When reaching out to a scout friend who had to prepare for the Bears this season, I asked him what he saw when looking at Smith on tape. His answer: “He might be the most talented, versatile inside backer in the league right now. And he’s not reached his potential yet.”


Thayer Breaks Him Down.


There are many reasons to be dejected about the Chicago Bears. But even as higher-priced veterans leave this defense in the years to come, there is still a young core that can anchor this unit and keep them near the top of the league. Eddie Jackson. Jaylon Johnson. Eddie Goldman. But no player on this defense will be more important moving forward that Roquan Smith.

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Week 8 Game Preview: Oh When the Saints, Come Marching In!

| October 29th, 2020


Why Do I Like the Chicago Bears This Week?

I always like the Chicago Bears…

…defense.


Definitive Week for Matt Nagy, Caller of Plays

A friend of mine works for the New Orleans Saints in their scouting department. When discussing this week’s game, and the prospect of Matt Nagy relinquishing the role of play caller, he noted, “If they can’t move the ball vs our secondary next week…then it’s really time.”

Last week, Mike Davis had 7 carries for 12 yards against the Saints front. Let me just repeat that. Mike Davis, the starting running back for the Carolina Panthers, had 7 carries. For 12 yards. (New Orleans is the fourth-ranked rush defense in the league.) One would think that such a porous running game would have made it impossible for Teddy Bridgewater to execute the passing attack. But the opposite was true. Bridgewater – who pitched to a quarterback rating of about 50 against the Bears – was nearly perfect against the Saints. 23-28. 254 yards. 2 touchdowns. QB rating of 128.3.

You don’t need a running game to move the ball and score points on these Saints. And that’s good. Because the Bears don’t have one. If Nagy can’t draw up production from the passing game this week, it would be very difficult to see him calling the plays against the Tennessee Titans next week.


Nine Favorite Films of 1979, the Year of Drew’s Birth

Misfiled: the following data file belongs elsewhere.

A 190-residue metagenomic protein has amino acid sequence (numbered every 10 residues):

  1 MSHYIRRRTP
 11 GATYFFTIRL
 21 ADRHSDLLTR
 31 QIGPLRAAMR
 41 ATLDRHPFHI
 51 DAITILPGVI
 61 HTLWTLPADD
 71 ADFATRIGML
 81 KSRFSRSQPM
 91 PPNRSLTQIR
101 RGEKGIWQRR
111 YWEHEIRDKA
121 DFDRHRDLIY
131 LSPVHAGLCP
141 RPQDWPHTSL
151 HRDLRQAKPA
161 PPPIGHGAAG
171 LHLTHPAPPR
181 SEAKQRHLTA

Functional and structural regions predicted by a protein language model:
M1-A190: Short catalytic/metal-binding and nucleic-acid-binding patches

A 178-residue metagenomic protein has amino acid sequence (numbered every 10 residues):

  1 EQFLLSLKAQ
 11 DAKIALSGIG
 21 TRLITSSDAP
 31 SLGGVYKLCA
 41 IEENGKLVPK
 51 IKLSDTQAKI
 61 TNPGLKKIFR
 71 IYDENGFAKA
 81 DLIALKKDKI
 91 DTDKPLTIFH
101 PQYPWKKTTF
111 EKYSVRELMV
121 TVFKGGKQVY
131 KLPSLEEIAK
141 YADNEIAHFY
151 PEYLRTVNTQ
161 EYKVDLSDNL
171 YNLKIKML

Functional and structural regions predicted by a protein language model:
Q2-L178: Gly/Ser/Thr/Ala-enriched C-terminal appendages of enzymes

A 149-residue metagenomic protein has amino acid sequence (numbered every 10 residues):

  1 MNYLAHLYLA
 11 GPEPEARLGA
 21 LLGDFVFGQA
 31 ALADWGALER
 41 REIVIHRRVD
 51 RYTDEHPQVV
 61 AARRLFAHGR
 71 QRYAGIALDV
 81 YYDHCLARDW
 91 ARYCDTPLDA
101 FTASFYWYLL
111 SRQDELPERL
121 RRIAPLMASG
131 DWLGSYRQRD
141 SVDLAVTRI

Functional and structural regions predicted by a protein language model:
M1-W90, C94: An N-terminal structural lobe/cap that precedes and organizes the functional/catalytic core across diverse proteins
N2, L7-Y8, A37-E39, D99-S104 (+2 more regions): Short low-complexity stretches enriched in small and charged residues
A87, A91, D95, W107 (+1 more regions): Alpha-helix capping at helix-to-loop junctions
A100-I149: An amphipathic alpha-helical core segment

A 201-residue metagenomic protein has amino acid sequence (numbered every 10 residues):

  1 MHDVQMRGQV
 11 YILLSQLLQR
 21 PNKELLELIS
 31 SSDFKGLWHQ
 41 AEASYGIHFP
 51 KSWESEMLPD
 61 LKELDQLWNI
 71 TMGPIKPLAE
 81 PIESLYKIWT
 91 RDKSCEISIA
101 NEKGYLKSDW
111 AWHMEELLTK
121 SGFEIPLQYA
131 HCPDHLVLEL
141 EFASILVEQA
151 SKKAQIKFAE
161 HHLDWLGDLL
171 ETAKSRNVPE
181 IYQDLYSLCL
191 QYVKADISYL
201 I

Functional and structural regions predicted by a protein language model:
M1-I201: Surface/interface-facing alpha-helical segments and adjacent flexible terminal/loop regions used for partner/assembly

(9) Monty Python’s Life of Brian

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(8) The Jerk

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(7) …And Justice For All

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Bears at the Mini-Bye Volume III: Defense & Playoff Odds

| October 15th, 2020

I already looked at a variety of statistics for the offense, including QB performance, run game woes, and explosive plays, and explored how Chicago has deployed their skill position players. Today I want to look at advanced defensive statistics from Pro Football Reference and think about Chicago’s playoff odds.


Missed Tackles

I highlighted missed tackles as a concern in the secondary heading into the season. As a team, the Bears are actually doing quite well with missed tackles right now; they rank 7th in the NFL with 22 through 5 weeks. The table below shows missed tackle stats (from Pro Football Reference) for all players with at least 10 tackle attempts, as well as cumulative totals for each position group.

For context, here’s how the positional averages compare to NFL peers over the last 2 years:

  • The median starting NFL DB misses right around 11% of their tackles, so Chicago’s secondary is about average here so far. That’s actually pretty good for them given the tackling concerns heading into the season with Kyle Fuller, Buster Skrine, and Eddie Jackson. Fuller in particular has struggled so far this year, but everybody else has been ok.

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ATM: 2019’s Five Most Indispensable Bears

| August 26th, 2019

The Bears roster is interesting because it’s incredibly deep at positions like running back, wide receiver and defensive line, but have almost no depth at cornerback, tight end and offensive tackle. Perhaps a trade could be in the works, but it’s much more likely that what we see is what we get. So, here are five players the Bears can’t be without:

Roquan Smith

I thought about using Danny Trevathan here because Trevathan makes the defensive calls — an underrated aspect of any defense — but I have little doubt that Smith could take that over. Smith is so good, I think he’s going to be what Ryan Pace considers a multiplier (players who make those around them better) very soon.

I’ve highlighted issues with depth before so I don’t need to go into it too much. I will say that it was nice to see Joel Iyiegbuniwe making plays last week.


Kyle Fuller

The Bears survived much of two games without Fuller’s counterpart Prince Amukamara last year but Fuller is a different story.

Both of the team’s starting cornerbacks are good, but there were times when Prince looked a step slow and committed some silly penalties down the field. Still, Kevin Toliver II was a noticeable downgrade from him last year, so it would be even more significant should they lose their best corner.

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ATM: If Leonard Can’t, Roquan Can.

| August 21st, 2019